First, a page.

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Harvey Brown on cloud nine after school celebrates his successful treatment


Seven-year-old Harvey Brown has celebrated with his entire school after his strong reaction to a new drug treatment that is helping his body develop like a normal child.

Millwall-mad Harvey from Bermondsey jumped for joy as 480 pupils at his school, Surrey Square in Walworth, each let off a balloon for their Wear It Blue charity day.

His parents, Vikki and Dean, of Galleywall Road, say Harvey is “full of energy” and “happier than ever” since starting his Vimzim treatment for the debilitating disease, Morquio.

Dean, 46, said: “Today has just been incredible. We can’t believe what so many people have done, and are still doing for Harvey.”

Morquio is an enzyme deficiency which stunts the development of children’s skeletal growth, leaving sufferers with weak bones, a tendency to develop heart disease, and impaired vision and hearing.

Before the Vimzim became available on the NHS, Vikki and Dean were doubtful that little Harvey would live beyond his twenties.

Harvey Brown with Zampa the Millwall mascot
Harvey Brown with Zampa the Millwall mascot

“Harvey had his first treatment at Great Ormond Street Hospital at the beginning of April. Each of the four infusions has taken five or six hours,” said Dean.

“Hopefully after twelve weeks everything goes well and there’s no problems, but the treatment will last for the rest of his life.

“We’ve seen improvement already, he’s got so much more energy and appetite.”

Vikki, 47, a teaching assistant at the school, said: “Harvey has been able to do so much more school work and has so much more energy. His appetite has improved and he is so much happier and smiling more since starting the treatment. We have noticed such a difference.”

The party started at the turn of 3pm on Friday, on a day when Surrey Square were raising £1 from each pupil to wear something blue, as a donation for the MPS Society charity.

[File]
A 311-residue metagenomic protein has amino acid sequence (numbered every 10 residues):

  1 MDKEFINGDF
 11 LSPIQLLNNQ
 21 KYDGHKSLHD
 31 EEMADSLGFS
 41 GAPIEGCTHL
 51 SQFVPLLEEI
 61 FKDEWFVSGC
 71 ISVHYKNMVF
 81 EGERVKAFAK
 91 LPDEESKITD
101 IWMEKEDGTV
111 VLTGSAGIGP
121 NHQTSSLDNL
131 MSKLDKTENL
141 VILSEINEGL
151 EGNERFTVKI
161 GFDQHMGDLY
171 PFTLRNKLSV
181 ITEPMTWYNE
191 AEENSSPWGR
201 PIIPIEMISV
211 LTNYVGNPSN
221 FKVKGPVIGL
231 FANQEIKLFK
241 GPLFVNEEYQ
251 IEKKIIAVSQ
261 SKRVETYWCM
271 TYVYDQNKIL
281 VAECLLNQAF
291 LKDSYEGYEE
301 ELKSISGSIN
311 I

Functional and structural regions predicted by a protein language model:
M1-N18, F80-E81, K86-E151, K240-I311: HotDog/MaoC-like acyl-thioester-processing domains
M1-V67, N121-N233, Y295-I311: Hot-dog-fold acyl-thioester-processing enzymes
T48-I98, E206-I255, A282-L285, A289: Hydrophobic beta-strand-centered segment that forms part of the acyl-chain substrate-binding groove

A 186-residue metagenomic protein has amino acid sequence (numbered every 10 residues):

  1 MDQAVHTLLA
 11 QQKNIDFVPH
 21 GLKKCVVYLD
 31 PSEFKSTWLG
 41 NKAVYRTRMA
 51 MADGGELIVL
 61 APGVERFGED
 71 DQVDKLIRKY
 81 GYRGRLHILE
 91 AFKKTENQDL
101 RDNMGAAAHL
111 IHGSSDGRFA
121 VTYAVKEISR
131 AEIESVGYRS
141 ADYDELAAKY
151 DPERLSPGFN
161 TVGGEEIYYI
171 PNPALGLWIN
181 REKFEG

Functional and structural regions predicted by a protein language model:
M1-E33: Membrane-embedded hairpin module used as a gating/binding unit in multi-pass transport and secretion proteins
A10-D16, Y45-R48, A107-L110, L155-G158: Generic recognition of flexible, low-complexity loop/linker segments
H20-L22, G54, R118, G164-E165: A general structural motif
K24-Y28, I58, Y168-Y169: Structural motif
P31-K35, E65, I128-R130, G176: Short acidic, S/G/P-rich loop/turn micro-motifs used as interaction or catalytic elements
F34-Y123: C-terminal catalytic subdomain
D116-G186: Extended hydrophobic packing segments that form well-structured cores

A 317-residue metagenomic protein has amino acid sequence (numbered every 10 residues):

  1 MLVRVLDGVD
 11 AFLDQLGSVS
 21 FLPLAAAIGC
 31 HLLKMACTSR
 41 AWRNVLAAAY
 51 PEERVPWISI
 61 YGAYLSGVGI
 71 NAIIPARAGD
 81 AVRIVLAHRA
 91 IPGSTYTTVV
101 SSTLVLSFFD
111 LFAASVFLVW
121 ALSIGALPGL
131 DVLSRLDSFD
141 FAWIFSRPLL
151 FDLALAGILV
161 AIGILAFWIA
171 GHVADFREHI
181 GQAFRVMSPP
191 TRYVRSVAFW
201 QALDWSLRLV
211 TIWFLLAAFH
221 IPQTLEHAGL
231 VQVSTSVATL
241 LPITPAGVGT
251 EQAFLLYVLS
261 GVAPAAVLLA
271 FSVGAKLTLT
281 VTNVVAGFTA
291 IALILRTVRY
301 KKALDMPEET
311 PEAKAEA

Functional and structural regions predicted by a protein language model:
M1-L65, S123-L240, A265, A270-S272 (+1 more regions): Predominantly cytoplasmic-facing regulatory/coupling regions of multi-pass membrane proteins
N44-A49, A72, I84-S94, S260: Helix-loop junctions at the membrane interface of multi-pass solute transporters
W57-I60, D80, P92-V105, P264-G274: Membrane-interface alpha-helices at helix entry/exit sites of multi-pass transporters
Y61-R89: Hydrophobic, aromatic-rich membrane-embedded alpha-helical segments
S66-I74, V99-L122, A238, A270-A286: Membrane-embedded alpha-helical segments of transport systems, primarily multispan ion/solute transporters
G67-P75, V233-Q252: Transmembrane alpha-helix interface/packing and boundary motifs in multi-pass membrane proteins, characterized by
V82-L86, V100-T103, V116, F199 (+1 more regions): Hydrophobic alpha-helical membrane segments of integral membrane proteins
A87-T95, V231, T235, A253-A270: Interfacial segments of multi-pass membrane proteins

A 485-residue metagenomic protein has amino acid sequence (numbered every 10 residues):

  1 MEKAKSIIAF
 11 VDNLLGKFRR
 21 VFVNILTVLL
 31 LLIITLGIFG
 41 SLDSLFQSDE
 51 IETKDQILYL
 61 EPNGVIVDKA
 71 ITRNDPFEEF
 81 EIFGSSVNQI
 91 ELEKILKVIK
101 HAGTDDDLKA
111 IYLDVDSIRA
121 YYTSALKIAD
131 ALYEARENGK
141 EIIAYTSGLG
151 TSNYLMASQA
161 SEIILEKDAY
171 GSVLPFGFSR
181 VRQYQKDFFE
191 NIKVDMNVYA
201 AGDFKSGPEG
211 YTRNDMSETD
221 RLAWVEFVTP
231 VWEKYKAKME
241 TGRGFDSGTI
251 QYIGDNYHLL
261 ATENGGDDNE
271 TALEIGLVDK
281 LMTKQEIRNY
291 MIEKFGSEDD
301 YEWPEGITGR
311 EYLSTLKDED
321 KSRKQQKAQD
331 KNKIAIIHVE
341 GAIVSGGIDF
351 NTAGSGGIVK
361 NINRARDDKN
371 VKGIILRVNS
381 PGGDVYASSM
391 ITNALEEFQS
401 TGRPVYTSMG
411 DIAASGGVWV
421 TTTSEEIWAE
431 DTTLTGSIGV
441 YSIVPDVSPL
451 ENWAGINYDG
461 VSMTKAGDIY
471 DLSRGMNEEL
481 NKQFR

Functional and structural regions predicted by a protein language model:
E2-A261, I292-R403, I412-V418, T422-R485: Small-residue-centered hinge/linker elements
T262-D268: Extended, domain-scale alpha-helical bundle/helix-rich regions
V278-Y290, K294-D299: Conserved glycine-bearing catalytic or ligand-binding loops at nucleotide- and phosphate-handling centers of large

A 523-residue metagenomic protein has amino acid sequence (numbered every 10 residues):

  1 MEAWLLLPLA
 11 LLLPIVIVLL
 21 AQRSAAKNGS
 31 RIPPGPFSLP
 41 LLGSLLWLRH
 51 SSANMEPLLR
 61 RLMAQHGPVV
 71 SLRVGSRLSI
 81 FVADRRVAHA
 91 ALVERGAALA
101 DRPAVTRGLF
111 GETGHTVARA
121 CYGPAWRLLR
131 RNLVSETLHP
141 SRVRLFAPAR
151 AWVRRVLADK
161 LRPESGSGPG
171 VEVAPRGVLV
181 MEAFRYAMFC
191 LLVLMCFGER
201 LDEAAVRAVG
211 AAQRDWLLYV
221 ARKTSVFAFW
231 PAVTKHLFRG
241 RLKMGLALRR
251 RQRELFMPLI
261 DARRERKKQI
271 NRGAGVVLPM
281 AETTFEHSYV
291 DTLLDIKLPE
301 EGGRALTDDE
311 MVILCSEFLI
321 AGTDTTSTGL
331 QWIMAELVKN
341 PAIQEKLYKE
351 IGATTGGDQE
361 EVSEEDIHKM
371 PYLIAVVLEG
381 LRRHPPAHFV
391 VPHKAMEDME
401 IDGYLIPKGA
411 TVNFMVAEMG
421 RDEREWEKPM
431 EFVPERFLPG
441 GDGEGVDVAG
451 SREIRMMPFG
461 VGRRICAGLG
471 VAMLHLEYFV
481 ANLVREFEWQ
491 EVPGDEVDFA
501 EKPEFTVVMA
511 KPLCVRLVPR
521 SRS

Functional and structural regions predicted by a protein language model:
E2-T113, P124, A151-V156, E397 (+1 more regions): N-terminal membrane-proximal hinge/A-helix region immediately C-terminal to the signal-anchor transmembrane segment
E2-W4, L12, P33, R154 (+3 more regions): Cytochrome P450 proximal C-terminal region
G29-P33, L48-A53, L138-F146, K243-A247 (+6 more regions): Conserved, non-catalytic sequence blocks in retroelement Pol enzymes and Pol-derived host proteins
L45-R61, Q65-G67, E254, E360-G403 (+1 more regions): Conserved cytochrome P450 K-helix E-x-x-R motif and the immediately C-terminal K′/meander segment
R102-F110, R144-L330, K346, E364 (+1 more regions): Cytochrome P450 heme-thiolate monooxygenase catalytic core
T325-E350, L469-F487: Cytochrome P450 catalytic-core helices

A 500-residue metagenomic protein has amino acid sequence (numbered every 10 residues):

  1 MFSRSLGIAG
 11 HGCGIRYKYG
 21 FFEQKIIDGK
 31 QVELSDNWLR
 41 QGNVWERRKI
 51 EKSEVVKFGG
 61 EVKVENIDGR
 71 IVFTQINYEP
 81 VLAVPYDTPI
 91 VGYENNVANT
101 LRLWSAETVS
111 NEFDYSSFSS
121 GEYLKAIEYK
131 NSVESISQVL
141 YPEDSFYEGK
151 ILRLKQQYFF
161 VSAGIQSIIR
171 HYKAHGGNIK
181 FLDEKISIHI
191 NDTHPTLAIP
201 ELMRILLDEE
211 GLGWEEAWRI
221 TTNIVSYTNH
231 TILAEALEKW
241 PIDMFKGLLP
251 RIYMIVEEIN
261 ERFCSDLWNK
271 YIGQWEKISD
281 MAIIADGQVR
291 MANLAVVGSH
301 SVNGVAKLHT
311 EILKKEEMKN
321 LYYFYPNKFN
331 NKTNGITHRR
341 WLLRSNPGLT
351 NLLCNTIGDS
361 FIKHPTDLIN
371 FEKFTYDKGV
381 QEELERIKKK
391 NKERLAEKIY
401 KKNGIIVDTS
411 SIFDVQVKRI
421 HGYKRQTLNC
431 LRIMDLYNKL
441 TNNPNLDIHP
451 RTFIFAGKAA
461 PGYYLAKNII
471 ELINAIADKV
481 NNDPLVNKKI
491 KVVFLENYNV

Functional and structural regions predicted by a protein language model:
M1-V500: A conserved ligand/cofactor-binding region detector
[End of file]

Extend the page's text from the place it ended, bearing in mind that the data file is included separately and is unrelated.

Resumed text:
Surrey Square head teacher Nicola Noble said they had to book 3pm with Air Traffic Control as a time to release the 500 balloons, in case they got in the way of a helicopter.

Millwall FC donated £500, and over 500 chocolate cakes were baked and donated by the Ace Hotel in Shoreditch.

Nicola Noble, who made the countdown before the jaw-dropping balloon release, said: “Today is a celebration to show Harvey we love him. They are a really special family to all of us.

“Our pupils wrote letters to the government asking them to fund Vimzim. Now the children believe they made all the difference and helped get Harvey his treatment.”

Vikki added: “Nicola has been there for our family through the good and the bad and are so grateful to the school.”

The celebration was also attended by Bermondsey and Old Southwark MP, Neil Coyle, who helped the family create a petition, signed by over 10,000, for the government to make Vimzim free on the NHS. He said: “It’s wonderful to see so Harvey’s school and Millwall giving so much love and support.”

Harvey Brown at Surrey Square School
Harvey Brown at Surrey Square School


  1. “More than 500 balloons”? Where is all that litter now?

    Even supposedly biodegradable
    balloons can last – and do harm – for a year or more. Yet it only takes a
    minutes for them to suffocate, choke or strangle an animal, or days to
    cause a painful death from starvation. Newspapers, cardboard boxes,
    supermarket carrier bags and fast-food leftovers are all biodegradable;
    would it be OK to teach children to scatter them so carelessly?

    Balloon releases are harmful to the environment, to wildlife and to
    domestic animals. The organisers have gone against the advice of the many reputable organisations who ask people
    not to release balloons, including the Marine Conservation Society, the
    RSPB, the RSPCA, the National Farmers’ Union, the Shark Trust, the Tidy
    Britain Group, Keep Scotland Beautiful, Scottish Natural Heritage, Tidy
    Wales, Tidy Northern Ireland, The Country Land and Business Association,
    Surfers Against Sewage, Clean Cornwall, county bird clubs, various
    Wildlife Trusts, the Bumblebee Trust, The Soil Association, The
    Waterways Trust, and others – not to mention more enlightened local
    councils, who have prohibited such littering.

    Southwark council’s own website says:

    The Environmental Protection Act 1990 (the Act) gives local authorities powers to enforce the law against littering

    * Section 87 of the Act says that a person is guilty of an offence
    if they throw down, drop or otherwise deposit or leave any litter in
    any place

    * Section 88 of the Act states that an authorised officer, eg
    Southwark enforcement officer, may give a fixed penalty notice of £75,
    or £50 if paid within 10 days, to any person who has committed an
    offence under Section 87 of the Act.

  2. No more balloons please. Released balloons are a truly disgusting sight and the helium is needed for medicine!

  3. Well done everyone who helped Harvey truly wonderful truly amazing what a mile stone to get a treatment that works ..

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